For this form of fieldwork, students should play a central role in the design of a questionnaire that gauges different people’s opinions on actions needed to create a better climate future. The general flow of the questionnaire should be, firstly, to establish a profile of the respondent in terms of gender, age, and socioeconomic background, then to find out how much they know about climate change and the actions needed to mitigate its impacts, followed finally by a ranking exercise in which they select different mitigating actions (either at a personal or government level) and place them in order of preference for their circumstances.
An essential element in the design of the questionnaire is that each individual response can be tracked. This means that each respondent needs to be given their own number code to identify them and information cannot simply be tallied as a total.
The actual data collection phase can then take part in two stages. In the first students would carry out a pilot study in which they would test the questionnaire on their peers or people in their household. Students should then rewrite the questionnaire following this activity, paying close attention to how they have used geographical words and phrasing and how the data they have generated from their pilot questionnaire matches the type of data they were expecting to gather. Students should be encouraged to be open about the shortfalls in their questionnaire and recognise that the key to getting good data is to create good questions in the first place.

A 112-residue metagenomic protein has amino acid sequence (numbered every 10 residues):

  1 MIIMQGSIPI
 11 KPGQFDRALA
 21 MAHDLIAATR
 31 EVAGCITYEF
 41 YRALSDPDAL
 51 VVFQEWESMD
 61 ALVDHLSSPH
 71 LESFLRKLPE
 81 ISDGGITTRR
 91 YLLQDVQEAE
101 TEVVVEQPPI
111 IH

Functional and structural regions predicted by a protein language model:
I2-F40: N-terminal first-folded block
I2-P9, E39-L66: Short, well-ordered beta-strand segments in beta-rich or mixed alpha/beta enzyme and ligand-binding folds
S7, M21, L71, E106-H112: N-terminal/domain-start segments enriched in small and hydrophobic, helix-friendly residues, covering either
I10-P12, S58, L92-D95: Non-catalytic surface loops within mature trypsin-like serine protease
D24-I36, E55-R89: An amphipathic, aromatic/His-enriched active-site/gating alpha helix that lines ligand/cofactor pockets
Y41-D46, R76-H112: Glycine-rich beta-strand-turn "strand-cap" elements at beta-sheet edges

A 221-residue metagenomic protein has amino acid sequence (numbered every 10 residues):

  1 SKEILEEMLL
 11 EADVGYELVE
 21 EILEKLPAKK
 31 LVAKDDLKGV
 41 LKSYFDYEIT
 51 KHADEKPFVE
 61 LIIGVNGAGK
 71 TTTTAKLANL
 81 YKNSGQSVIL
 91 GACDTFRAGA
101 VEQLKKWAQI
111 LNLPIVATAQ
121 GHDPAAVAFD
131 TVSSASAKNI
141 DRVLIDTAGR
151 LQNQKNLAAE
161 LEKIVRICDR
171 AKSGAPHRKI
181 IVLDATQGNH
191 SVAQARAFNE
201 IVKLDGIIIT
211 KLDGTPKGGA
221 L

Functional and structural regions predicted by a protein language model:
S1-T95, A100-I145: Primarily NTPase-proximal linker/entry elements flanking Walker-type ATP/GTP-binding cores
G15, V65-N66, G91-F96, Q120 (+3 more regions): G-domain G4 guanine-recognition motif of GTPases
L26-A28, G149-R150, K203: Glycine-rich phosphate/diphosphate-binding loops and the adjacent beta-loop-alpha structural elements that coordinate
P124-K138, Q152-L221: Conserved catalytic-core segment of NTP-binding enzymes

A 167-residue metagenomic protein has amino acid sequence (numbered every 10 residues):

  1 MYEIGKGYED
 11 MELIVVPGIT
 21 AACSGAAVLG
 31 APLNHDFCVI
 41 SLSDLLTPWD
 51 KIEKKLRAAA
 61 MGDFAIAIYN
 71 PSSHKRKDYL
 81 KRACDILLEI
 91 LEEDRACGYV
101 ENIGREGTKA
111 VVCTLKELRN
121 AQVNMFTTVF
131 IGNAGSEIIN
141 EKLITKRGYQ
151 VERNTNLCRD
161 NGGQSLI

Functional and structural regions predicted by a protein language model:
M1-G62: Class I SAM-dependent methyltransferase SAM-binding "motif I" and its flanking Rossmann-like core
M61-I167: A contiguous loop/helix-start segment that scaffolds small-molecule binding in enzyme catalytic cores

Key areas that students might need to think about in the design of their questionnaire include:
Whether real ages are needed or just age brackets
How to phrase questions around gender to ensure that everyone is included and able to answer
Whether questions around socio-economic status are intrusive or simply proxy indicators of status
How they can deal with people who are basing their ‘knowledge’ on misinformation and media hype
How people might realistically be able to rank mitigating actions to climate change if they do not have prior knowledge of particular schemes
In the second phase of the data collection, students should aim to generate at least twenty responses each to their questionnaire, sampling as wide a cohort of people as possible. Students can explore whether they believe a systematic, random or stratified sample might be the best way of generating this cohort.